Effects of statins on all-cause mortality at different low-density-lipoprotein cholesterol levels in Asian patients with type 2 diabetes
Objective: To investigate the effects of statins on all-cause mortality risk at different low-density lipoprotein cholesterol (LDL-C) levels, and to compare the mortality risk between statin users and non-users with identical LDL-C levels in a type 2 diabetes cohort.
Methods: In total, 10,582 outpatients aged ≥18 years with type 2 diabetes mellitus (T2DM) between 2009 and 2012 were enrolled in this retrospective cohort study in central Taiwan. All-cause mortality events were followed up until the end of 2014. According to the medical records during the follow-up period, the patients were classified into statin (+) and statin (−) groups. Patients were categorized into different LDL-C segments based on their mean LDL-C levels during the 2.8-year follow-up.
Results: Non-cardiovascular mortality accounted for more than half the deaths. Overall, statin therapy significantly reduced the all-cause mortality risk in both univariable and multivariable models (hazard ratios = 0.39 and 0.38, respectively). Sub-group analyses showed that the lowest mortality risk occurred in the 80–89 mg/dL segment in the statin (−) group and in the 90–99 mg/dL segment in the statin (+) group. Statin therapy significantly reduced the mortality risk at all LDL-C levels except for low LDL-C (<60 mg/dL).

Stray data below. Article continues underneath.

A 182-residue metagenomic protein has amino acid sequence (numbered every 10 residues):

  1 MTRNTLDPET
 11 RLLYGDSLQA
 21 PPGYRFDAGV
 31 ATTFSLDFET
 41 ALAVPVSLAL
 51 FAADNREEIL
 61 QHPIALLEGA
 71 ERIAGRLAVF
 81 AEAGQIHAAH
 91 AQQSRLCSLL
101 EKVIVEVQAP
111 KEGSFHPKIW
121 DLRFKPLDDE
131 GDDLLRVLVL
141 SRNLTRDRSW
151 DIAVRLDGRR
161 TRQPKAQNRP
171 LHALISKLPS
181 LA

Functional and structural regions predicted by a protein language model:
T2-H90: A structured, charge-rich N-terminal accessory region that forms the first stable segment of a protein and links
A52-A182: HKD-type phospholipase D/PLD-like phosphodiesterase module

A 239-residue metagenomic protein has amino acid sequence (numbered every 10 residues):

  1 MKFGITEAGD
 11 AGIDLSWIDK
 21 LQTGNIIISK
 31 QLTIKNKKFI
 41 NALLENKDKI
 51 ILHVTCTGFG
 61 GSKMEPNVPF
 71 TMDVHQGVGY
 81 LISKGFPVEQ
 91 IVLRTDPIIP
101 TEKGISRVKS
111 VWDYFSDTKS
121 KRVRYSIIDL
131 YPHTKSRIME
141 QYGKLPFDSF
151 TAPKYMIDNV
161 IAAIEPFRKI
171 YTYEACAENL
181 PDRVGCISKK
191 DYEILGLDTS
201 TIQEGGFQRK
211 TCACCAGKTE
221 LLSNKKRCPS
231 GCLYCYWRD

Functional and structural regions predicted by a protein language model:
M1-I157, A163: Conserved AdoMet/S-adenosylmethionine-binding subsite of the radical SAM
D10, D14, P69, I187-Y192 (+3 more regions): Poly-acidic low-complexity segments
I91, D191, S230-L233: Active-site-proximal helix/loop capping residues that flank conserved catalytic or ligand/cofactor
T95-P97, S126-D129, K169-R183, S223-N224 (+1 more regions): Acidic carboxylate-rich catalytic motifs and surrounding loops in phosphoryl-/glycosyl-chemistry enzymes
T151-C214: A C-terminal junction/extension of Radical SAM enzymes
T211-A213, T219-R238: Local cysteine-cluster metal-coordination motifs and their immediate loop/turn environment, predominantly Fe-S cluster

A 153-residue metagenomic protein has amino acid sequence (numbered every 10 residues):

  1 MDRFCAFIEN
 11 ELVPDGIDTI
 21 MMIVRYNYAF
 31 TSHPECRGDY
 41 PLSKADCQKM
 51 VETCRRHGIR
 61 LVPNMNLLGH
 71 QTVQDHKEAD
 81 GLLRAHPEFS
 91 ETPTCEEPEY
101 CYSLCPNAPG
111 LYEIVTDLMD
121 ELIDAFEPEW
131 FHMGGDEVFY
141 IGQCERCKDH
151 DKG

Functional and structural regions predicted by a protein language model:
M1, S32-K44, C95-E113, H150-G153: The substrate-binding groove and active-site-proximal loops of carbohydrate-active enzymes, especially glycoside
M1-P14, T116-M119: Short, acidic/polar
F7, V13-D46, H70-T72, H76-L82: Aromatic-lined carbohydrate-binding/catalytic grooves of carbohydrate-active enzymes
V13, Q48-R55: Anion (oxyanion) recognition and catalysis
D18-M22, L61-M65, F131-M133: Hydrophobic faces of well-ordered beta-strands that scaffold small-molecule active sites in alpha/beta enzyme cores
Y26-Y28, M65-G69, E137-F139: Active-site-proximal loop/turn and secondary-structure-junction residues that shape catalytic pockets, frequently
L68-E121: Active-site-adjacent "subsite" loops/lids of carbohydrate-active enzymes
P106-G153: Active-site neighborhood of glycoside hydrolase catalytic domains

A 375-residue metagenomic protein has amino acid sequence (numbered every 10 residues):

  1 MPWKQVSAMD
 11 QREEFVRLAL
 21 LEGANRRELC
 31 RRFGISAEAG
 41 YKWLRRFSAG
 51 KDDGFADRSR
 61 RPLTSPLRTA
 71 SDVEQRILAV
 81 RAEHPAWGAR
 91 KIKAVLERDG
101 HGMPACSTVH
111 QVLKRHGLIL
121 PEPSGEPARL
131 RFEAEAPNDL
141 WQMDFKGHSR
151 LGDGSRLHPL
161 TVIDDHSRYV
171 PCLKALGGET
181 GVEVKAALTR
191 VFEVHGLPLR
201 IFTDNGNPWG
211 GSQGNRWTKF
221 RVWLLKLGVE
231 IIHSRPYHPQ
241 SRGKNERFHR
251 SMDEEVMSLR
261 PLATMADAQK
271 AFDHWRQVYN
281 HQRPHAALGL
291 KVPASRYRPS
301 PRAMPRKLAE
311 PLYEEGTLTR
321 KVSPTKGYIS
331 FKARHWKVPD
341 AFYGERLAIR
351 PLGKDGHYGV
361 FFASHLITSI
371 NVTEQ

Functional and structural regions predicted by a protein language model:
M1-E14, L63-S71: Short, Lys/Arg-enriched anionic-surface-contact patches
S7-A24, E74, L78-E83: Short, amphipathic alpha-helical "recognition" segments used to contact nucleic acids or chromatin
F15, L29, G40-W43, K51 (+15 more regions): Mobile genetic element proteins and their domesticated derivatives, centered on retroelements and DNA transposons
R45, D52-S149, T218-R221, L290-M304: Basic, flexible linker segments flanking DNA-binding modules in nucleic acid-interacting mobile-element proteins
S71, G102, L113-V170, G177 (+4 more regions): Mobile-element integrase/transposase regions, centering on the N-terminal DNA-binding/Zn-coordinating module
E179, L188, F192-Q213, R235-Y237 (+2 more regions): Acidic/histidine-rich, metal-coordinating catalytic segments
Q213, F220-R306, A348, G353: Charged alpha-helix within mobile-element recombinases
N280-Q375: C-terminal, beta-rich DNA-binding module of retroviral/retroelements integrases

Conclusions: In addition to reducing LDL-C levels, statin therapy reduced all-cause mortality risk in Taiwanese patients with T2DM. Statins further reduced the mortality risk at most LDL levels. However, at low LDL-C levels, the positive effects of statins may have been nullified.